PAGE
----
According to Rochus Schmidt, the bodies left on the battlefield included ten Europeans (Zelewski, three other officers and six German NCOs), 250 askaris and around 100 porters. Assuming that the three leading companies averaged ninety men each, this would imply that they were virtually annihilated. Many of the wounded had crawled into nearby cover to hide, only to be burnt to death when the victorious Hehe set fire to the grass. All the artillery was also lost, including the Maxims, which the Hehe later set up at Kalenga. Schmidt remarks that the dead men were among the best and most experienced in the whole Schutztruppe; in fact they made up almost a fifth of the force’s total manpower at that time. Only one lieutenant from the forward companies, though wounded, managed to escape and rejoin Tettenborn. The latter claimed that the Hehe lost around 700 men, but this is unlikely in view of the fact that few of the askaris can have had time to fire more than one shot. Tom Prince’s estimate (Iliffe) was more realistic: he believed that about sixty of the enemy had been killed on the battlefield, and perhaps another 200 died of their wounds later. If Dr Buschow really did get the Maxim into action this may have been the cause of most of the Hehe casualties, but he was obviously too late to affect the outcome of the main battle. The shortage of accurate information about the course of the fight has subsequently led to confusion even about the fate of the main protagonists. An account published after the First World War in the British Handbook of Tanganyika (ed. Moffett) states incorrectly that Zelewski survived, even though his name heads the list of dead on the German memorial.Tettenborn even listed Mkwawa himself among the dead. In fact Mkwawa was almost certainly not present, although one of his leading commanders, Ngosingosi, was killed at Lugalo.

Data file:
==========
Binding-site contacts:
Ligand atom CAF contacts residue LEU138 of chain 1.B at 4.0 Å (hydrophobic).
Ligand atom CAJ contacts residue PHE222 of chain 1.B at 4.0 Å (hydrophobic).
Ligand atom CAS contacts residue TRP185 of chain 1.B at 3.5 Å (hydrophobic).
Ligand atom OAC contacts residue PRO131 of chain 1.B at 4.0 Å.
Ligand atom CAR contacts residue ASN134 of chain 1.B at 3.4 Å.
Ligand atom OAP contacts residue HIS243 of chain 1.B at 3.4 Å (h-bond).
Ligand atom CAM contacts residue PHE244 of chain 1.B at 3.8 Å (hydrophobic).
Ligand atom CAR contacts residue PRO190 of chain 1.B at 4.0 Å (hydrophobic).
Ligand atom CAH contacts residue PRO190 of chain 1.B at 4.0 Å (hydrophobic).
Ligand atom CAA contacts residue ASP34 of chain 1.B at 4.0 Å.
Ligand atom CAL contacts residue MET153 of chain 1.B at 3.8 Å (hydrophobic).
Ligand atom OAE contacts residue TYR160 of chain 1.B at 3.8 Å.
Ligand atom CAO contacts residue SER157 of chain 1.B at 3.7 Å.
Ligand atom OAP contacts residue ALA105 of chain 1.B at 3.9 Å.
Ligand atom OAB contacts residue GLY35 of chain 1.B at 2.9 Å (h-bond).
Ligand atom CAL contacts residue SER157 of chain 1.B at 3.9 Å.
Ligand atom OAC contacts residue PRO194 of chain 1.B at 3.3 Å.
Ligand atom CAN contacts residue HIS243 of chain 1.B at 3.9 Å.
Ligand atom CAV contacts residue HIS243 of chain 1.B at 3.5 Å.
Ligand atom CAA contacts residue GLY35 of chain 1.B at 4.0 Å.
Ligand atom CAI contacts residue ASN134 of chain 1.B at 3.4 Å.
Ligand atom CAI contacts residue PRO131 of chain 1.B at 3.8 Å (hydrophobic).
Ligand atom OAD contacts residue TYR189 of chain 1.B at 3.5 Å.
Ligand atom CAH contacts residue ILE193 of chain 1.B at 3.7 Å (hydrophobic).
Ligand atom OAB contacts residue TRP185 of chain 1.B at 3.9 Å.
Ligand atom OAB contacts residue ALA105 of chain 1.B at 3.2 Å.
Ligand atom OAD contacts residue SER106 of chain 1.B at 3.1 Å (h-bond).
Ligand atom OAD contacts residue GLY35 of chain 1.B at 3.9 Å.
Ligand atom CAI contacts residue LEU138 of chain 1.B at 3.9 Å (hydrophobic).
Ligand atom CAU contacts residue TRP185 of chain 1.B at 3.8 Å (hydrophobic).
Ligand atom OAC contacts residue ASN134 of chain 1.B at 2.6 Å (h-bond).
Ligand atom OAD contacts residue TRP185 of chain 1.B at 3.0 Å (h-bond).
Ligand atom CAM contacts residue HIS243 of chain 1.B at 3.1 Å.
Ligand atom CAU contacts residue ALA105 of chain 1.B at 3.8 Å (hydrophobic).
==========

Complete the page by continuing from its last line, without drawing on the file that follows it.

This defeat temporarily threw the Germans onto the defensive throughout their East African territories. The remaining Schutztruppe units were too weak to mount another expedition, so all that could be done was to deploy 150 men to protect the loyal population of the neighbourhood from Hehe raids, and enlist the Holy Ghost missionaries to act as intermediaries in opening peace negotiations with Mkwawa. No agreement was reached, and in October 1892 a Hehe army destroyed a trading caravan at Mukondoa and attacked the fort at Mpwapwa. In the following year they ravaged the lands of a chief called Mudgalula who had cooperated with the Germans. However, Mkwawa seems to have deliberately avoided contact with German-led forces, no doubt aware that his victory at Lugalo was due partly to Zelewski’s mistakes, and was unlikely to be repeated if he met riflemen on equal terms in the open. The Hehe king’s main strategy was to develop his base at Kalenga into an impregnable stronghold in preparation for the inevitable counter-attack.